Profiling “Voluntary Surrenderers” of Oplan Tokhang in Marikina City, Philippines: An Emic View

Leonardo R. Estacio

Abstract


Background: This study was undertaken in response to the lack of contextualized and grounded description of surrendered drug offenders (e.g voluntary surrrenderers) provided to the media and to the public by the law enforcement agencies on the Oplan TokHang campaign of the Duterte administration.

Objective: This paper sought to provide a profile of “voluntary surrenderers” of Oplan TokHang in 4 selected barangays in Marikina City. Specifically, it aimed to describe their socio-demographic characteristics, drug use behaviors, underlying reasons for initial and continued drug use, severity of use, and the nature and reasons behind their participation to the Oplan TokHang campaign, respectively.

Methodology: A total of 56 participants were surveyed and descriptive statistics was used in the presentation and analysis of data. These were triangulated by direct observation, local studies and international studies, data from national agencies and news reports.

Results: Most of the voluntary surrenderers in the study were drug users rather than user-pushers and were predominantly single, male, high school educated and were observed to be in their most productive years yet unemployed. They abused shabu and marijuana and started to take drug in their mid-adolescent years. Although users for 1 to 2 years, more than majority of them were mild users, taking drugs on a weekly basis that were sourced from their friends and from drug pushers. Exposed to drug- using friends and relatives, most were initiated to drugs because of peer influence, personal and family problems. They continued to use drugs because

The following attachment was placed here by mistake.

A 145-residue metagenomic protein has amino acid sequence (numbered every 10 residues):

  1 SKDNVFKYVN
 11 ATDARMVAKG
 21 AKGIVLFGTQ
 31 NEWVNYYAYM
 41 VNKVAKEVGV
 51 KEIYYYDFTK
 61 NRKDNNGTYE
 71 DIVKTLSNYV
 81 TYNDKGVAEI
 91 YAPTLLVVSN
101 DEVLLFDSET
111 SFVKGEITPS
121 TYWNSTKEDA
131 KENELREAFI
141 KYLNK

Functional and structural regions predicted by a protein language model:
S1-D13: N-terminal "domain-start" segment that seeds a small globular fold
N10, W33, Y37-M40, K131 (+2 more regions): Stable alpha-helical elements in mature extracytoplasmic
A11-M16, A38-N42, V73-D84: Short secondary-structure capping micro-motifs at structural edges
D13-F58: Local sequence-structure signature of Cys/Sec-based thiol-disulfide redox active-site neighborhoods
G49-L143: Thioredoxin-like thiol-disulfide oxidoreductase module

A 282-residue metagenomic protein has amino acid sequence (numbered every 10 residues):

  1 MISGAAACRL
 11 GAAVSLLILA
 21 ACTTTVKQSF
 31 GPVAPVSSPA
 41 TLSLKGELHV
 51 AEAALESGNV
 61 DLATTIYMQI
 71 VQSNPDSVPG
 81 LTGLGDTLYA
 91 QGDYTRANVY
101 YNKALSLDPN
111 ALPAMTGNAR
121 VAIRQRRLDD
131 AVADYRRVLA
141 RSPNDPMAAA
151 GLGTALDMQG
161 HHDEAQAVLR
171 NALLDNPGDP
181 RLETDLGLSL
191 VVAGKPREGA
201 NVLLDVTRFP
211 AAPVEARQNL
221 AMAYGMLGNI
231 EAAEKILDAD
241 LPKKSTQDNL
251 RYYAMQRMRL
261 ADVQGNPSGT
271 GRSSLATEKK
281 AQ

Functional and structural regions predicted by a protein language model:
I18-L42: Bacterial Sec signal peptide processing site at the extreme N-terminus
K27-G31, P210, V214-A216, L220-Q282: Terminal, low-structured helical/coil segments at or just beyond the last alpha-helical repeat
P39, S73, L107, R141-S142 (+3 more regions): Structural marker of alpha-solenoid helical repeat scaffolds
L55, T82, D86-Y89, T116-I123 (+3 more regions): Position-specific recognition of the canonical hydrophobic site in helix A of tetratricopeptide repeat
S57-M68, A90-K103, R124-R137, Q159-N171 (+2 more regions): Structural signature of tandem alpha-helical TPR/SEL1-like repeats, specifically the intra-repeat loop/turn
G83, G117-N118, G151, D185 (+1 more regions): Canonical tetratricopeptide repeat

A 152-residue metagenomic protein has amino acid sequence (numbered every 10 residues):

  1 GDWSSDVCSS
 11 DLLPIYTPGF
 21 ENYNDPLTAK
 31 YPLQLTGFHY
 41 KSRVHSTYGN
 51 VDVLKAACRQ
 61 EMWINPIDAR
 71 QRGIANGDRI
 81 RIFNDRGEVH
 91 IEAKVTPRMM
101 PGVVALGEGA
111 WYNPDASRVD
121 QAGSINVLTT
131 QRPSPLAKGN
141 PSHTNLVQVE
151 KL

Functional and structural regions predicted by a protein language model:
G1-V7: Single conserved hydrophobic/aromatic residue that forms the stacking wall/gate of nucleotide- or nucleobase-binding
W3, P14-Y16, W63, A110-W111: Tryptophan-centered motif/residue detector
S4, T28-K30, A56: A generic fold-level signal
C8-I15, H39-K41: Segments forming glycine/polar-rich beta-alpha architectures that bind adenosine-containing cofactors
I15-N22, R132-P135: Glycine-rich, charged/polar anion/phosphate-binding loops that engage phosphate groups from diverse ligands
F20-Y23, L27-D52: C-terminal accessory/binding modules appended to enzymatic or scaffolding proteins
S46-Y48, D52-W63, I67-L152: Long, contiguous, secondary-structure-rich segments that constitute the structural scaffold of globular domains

they were not able to resolve these personal and social relations issues. Being jobless, most sustained their drugtaking behavior by committing petty crimes such as selling household goods, drug-pushing and theft. Afraid to be killed and wanting to be rehabilitated, they participated in the TokHang campaign for safety and for self-change.

Conclusion: Voluntary surrenderers in the study were not as violent and dangerous as generally reported by media and by law enforcers. As mild users, they were not those types that were considered as “beyond redemption” but were rather capable of self-change. These primary data were reflective of national reports that 90 percent of surrenderers were mild users. Policy-wise, the study suggests that government should, through the Oplan TokHang campaign, shift more focus in providing community-based treatment and rehabilitation program that is responsive, sustainable, protective, and rights-respecting of voluntary surrenderers.


Keywords


war on drugs; Oplan Tokhang; voluntary surrenderers; drug users; user-pushers; responsive and rightrespecting community-based treatment and rehabilitation program

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